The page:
Value-added tax (VAT) became infamous upon introduction in the UAE at the start of 2018. Many — from consumers to business owners — blamed the tax for its supposedly destructive economic consequences, while others endorsed the VAT as one logical step away from reliance on hydrocarbons for revenues and towards a more diversified economy.

The debate prior to introducing the tax circled around the rate at which the VAT should be fixed at, and whether or not to refund it back to tourists similar to countries like the UK, Singapore, and Japan. The alternative was a model similar to that of the US, where no VAT is given back upon your flight home.

The UAE set the rate at 5 per cent, with other much higher taxes on selected items imposed earlier. Levies included 50 per cent on soda drinks and 100 per cent for tobacco and energy drinks. Conventional wisdom states that VAT is good for the economy as well as the country’s fiscal position. If so, then what are the downfalls of VAT?

Two words: reduced consumption. When VAT is introduced for the first time, or even if it is increased from one rate to another, the subsequent result is that it reduces one’s consumption. This, however, does not need to be taken at par and applied across the board.

For instance, a VAT of 5 per cent does not affect individuals equally, and a reduction in consumption will be subject to price sensitivity of individuals to the new pricing regime by merchants.

What usually goes unnoticed here is that a VAT does not necessarily need to be passed on from producers and merchants to consumers. That is, producers of items or merchants could decide to absorb the impact of a VAT by reducing their own profit margin, retaining sales volume or even increasing it if a higher market share is attained through the provision of a tax-free privilege to their customers.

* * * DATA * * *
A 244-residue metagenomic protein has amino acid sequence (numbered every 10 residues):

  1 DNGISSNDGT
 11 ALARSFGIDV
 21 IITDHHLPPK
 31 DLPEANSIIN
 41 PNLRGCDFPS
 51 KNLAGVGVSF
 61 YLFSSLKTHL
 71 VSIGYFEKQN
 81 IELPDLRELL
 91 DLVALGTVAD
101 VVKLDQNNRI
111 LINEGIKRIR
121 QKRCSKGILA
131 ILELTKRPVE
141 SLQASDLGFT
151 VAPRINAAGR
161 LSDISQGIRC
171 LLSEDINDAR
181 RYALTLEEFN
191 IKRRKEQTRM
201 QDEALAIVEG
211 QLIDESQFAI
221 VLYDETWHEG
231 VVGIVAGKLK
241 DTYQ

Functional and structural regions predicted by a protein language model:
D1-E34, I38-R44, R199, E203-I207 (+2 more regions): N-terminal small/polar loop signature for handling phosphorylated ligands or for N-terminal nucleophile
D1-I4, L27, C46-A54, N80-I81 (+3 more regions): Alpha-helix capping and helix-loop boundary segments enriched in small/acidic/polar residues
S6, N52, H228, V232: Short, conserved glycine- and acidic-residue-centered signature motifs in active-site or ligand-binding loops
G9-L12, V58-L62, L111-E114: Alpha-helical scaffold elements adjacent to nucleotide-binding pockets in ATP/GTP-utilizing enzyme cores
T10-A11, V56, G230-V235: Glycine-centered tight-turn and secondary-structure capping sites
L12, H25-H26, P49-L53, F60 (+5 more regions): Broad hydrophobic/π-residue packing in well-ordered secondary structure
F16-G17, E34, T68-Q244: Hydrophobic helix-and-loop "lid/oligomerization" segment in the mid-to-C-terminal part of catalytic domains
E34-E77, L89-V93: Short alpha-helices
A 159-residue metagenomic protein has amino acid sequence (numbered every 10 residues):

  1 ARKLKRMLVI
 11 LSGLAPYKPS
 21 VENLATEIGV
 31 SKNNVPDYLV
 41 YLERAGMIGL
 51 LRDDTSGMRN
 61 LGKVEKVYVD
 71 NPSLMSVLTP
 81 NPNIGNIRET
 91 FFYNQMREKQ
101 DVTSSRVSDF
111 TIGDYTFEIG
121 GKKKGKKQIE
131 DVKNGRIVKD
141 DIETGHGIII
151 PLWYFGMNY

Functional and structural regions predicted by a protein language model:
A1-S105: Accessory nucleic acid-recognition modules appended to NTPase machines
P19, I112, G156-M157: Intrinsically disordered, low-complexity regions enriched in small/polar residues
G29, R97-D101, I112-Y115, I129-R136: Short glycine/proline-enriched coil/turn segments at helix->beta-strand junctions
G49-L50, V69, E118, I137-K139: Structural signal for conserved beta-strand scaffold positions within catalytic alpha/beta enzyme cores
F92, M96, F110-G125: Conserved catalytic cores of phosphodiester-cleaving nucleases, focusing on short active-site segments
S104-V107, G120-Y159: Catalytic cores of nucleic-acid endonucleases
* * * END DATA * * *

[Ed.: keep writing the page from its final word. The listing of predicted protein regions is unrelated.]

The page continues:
Such a possibility, however, could be exclusive to producers and merchants with fat profit margins that could afford the 5 per cent VAT. Examples include building contractors and car dealers, especially of luxury ones.

Another downfall for VAT is its impact on an economy that is relying on tourism as a key pillar in its economic diversification. VAT, regardless of how low it is set, would have some sort of impact on attractiveness as a destination for tourists. Refunding VAT is debatable depending on the VAT level.

A very low rate of VAT may not be worth the bureaucratic and administrative hassle, unlike a much higher one that could drastically undermine a country’s tourism sector. The UAE’s Federal Tax Authority reports on its website that it will soon share how tourists can get their VAT back. I do hope here that the queue-less, tax-refund mechanism in Japan will be adopted.

When shopping in Japan, one’s passport must be presented at the time of purchase to ensure that VAT is refunded. VAT refunds can be done in two different ways. For large department stores, VAT is refunded immediately as cash or is credited back to the card used.

Otherwise, the VAT amount is subtracted from the item’s price and a receipt is given. In other words, amount paid is net of VAT. Upon flying out of Japan, all VAT refund receipts are handed over after checking-in, without the need to show the items purchased as the case is in Singapore.

The net result of a VAT, if done right, should be positive for any economy, and even better for one that wishes to diversify away from revenues generated by natural resources. In my opinion, the taxes on soda, tobacco, and energy drinks are especially important due to the possible health benefits they could result in, not only for individuals who are directly impacted by the taxes, but for an overall healthier population.

Though VAT could result in reduced individuals’ consumption, such consumption could be compensated by government consumption, or spending, such as Abu Dhabi’s Dh50 billion stimulus, Dubai’s incentives for investors, and Sharjah’s salary increases. As long as a balance is maintained between both consumption types, VAT’s impact on an economy should be a net positive.

What’s also noteworthy about VAT’s introduction is that the UAE in an ideal position to collect and analyse economic data including consumption, which could prove beneficial for future impact analysis of government policies.

The last question that I want to leave you with: how to manage VAT’s reduced consumption with rising bank lending rates?

Abdulnasser Alshaali is a UAE-based analyst.